West­phalen sat on the court mar­tial that found KL Oskar– Heinz Kusch, Com­mand­ing Of­fi­cer of U–154 guilty of "de­featist talk". Kusch had been de­nounced by his 1st W.O. OL Ul­rich Abel, an ar­dent Na­tional So­cial­ist, to the Flotilla com­man­der for de­featist talk in the ward­room and even to one of his crew­men on his sec­ond war pa­trol. He was found guilty of "mak­ing deroga­tory re­marks about Hitler and the Nazi Party" on Jan­uary 26, 1944 in Kiel. Kusch was con­demned to death by the court mar­tial and was ex­e­cuted at a ri­fle range out­side Kiel Ger­many on May 12, 1944. Af­ter the war West­phalen fee­bly tried to de­fend his ac­tions in the Kusch case by stat­ing that Kusch’s po­lit­i­cal views had some­how made his U-boat less ef­fec­tive in the war ef­fort. From the Ger­man per­spec­tive West­phalen might have been viewed as a war hero but his ac­tions in the Kusch case show that he was def­i­nitely lack­ing in moral stand­ing.

Coates con­tacted West­phalen by mail some time af­ter the end of the Sec­ond World War. Mem­bers of the Coates fam­ily re­call that West­phalen’s let­ter re­sponses came across in old age in a "mel­low tone" per­haps tem­pered by age and re­flec­tion.

John Jef­fery Coates joined the navy as an Or­di­nary Sea­man RCNVR in Au­gust 1938. He served in the Toronto Di­vi­sion of the RCNVR in 1938. He was ap­pointed as an Able–Sea­man RCNVR 1938. He served in HMS Dundee 1938 and in HMCS An­dre Dupree 1939. He served in HMCS Aca­dia 1939–40 as well as HMCS Cham­bly. He was pro­moted to A/Petty Of­fi­cer RCNVR in 1940. He served in HMCS St. Lau­rent 1940. He was com­mis­sioned from the ranks and ap­pointed as a Pro­ba­tion­ary Sub–Lieu­tenant RCNVR (With se­nior­ity dated 27/04/1942). He served in the Royal Cana­dian Naval Col­lege (Royal Roads 5th Class) for train­ing in 1942. He served in HMCS Beaver for Sea Train­ing 1942. He was ap­pointed as a Sub– Lieu­tenant (Temp.) RCNVR (With se­nior­ity dated 27/04/1942). He served in HMCS Stada­cona for the Anti–Sub­ma­rine Course 1942 and was qual­i­fied as an Anti–Sub­ma­rine Spe­cial­ist. He served in HMCS Digby and in HMCS Corn­wal­lis 1943. He was ap­pointed as a Lieu­tenant (Temp.) RCNVR (With se­nior­ity dated 27/04/1943). He served in HMCS Haida 1943–1944. [He was present at the D–Day land­ings in HMCS Haida]. He served in HMCS Matane as Ex­ec­u­tive Of­fi­cer and In Tem­po­rary Com­mand 1944–1945. [End of the Sec­ond World War]. (Trans­ferred to RCN 1945).

Coates was ap­pointed as a Lieu­tenant RCN (With se­nior­ity dated 31/10/1945). He served in HMCS Stada­cona [Hal­i­fax] for the Nav­i­ga­tion Course 1946. He served in HMCS Nootka for Nav­i­ga­tion Du­ties 1947. He served in NHQ. He served in HMCS Stada­cona for the Ju­nior Of­fi­cer Lead­er­ship and Tech­ni­cal Cour­ses 1949. He was ap­pointed as a Lieu­tenant–Com­man­der RCN (With se­nior­ity dated 27/04/1951). He served in HMCS Stada­cona as Staff Of­fi­cer Trade and In­tel­li­gence 1951. He served in HMCS Bytown for NHQ as Deputy Di­rec­tor (Mine War­fare) 1953. He served in HMCS James Bay (In com­mand) 1955–1958. He served in HMCS Stada­cona in RCN De­pot as Pro­mo­tion Mon­i­tor 1959–1960. He served in HMCS Stada­cona on staff of Flag Of­fi­cer At­lantic Coast as Com­man­der Op­er­a­tional Eval­u­a­tion 1960–1964. (He was re­tired 01/12/1964.) (He was qual­i­fied as a Tor­pedo Anti–Sub­ma­rine (TAS) Of­fi­cer). (He was Men­tioned–in– Despatches for his role in the sink­ing the sub­ma­rine U–971.) Lieu­tenant–Com­man­der Coates passed away at Hal­i­fax Nova Sco­tia May 3, 2010. His ashes were buried at sea by the RCN on Oc­to­ber 16, 2010.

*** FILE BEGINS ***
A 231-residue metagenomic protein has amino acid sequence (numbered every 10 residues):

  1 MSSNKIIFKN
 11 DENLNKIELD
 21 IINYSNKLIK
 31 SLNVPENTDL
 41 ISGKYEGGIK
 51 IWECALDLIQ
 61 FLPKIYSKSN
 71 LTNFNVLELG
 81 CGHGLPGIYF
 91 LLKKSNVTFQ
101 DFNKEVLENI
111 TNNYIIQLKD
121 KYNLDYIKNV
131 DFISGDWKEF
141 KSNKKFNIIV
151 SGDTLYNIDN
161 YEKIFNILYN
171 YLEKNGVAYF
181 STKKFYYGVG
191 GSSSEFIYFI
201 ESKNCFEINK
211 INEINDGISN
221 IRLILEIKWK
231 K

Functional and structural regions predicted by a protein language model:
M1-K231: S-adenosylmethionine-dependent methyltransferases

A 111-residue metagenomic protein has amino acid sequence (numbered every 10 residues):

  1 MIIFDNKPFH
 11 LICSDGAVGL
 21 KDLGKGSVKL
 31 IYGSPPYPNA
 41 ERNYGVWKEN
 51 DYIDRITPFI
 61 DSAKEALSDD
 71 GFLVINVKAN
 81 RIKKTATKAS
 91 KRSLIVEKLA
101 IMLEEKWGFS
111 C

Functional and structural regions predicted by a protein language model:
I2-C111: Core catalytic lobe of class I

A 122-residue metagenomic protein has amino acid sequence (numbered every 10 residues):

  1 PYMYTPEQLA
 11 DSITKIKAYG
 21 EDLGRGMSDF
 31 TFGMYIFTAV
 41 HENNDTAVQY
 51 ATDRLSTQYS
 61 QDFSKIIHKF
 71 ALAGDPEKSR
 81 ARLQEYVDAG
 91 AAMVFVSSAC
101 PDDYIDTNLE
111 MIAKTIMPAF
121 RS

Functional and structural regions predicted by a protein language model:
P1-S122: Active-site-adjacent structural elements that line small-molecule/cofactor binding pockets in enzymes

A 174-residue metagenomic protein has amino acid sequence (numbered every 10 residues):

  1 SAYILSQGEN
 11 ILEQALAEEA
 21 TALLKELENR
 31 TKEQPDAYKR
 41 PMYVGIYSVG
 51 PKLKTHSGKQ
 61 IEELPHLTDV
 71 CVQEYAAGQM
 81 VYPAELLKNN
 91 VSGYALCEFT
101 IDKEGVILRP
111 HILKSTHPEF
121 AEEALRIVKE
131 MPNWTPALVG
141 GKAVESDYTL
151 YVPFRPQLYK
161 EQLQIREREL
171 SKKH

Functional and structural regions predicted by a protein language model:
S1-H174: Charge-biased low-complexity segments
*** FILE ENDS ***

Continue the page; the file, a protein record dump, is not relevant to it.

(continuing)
HMCS Matane was com­mis­sioned at Mon­treal, QC on Oc­to­ber 22nd, 1943. In April 1944 she joined Es­cort Group 9, Lon­don­derry North­ern Ire­land as Se­nior Of­fi­cer’s ship, serv­ing on es­cort and pa­trol duty in UK wa­ters. She was present on D–Day. On July 20 she was hit by a Ger­man glider bomb off Brest [France] and towed, badly dam­aged, to Ply­mouth UK. Af­ter ex­ten­sive re­pairs she joined con­voy es­cort duty for JW.67 to North Rus­sia. She was de­tached from this duty on May 16th to es­cort Ger­man U–boats from Trond­heim, Nor­way to Loch Eri­boll, Scot­land. She de­parted Lon­don­derry, North­ern Ire­land, for Esquimalt, Bri­tish Columbia via Hal­i­fax, Nova Sco­tia and ar­rived in Bri­tish Columbia, paid off into the strate­gic re­serve there in 1946. In 1948 she was sunk as part of the break­wa­ter at Oys­ter Bay BC.

Ref­er­ences;

– MacPher­son, Ken and John Burgess (1981) The Ships of Canada’s Naval Forces 1910-1981: A com­plete pic­to­rial history of Cana­dian war­ships. Toronto ON: Collins – McKee, Fraser M. (2013) Ger­man U-Boat Com­mand­ing Of­fi­cers Who Died by ‘Other Means’. Nau­t­i­ca­pe­dia.ca 2013. (http://nau­t­i­ca­pe­dia.ca/Ar­ti­cles/U-Boat.php) – RCN File MA–17–1 (May 17, 1945) Re­port of Board­ing of Armed Ger­man Ship Grille (Lt. J.J. Coates) – RCN File MA–17–1 (May 30, 1945) Re­port on Board­ing of U– 968 (Lt. J.J. Coates) – Per­sonal com­mu­ni­ca­tion with Brent Coates (nephew) in Ot­tawa On­tario 2013 – Per­sonal com­mu­ni­ca­tion with Coates Fam­ily records (Jef­fery

ships. (Pho­to­graph from Coates Fam­ily col­lec­tion.)

Lieu­tenant–Com­man­der John J. Coates RCN Lieu­tenant–Com­man­der John Jef­fery Coates RCN (Pho­to­graph from Coates Fam­ily col­lec­tion.)

Ober­leut­nant zur See Otto West­phalen Lieu­tenant John Coates RCNVR (left) Ober­leut­nant zur See Otto West­phalen (cen­tre in white cap) (Pho­to­graph from Coates Fam­ily col­lec­tion.)

Soviet Medal for Mur­mansk Ser­vice 1944-1945 Awarded to Lieu­tenant –Com­man­der John Jef­fery Coates RCN (Pho­to­graph from Coates Fam­ily col­lec­tion.)

HMCS Matane (Pho­to­graph from Coates Fam­ily col­lec­tion.)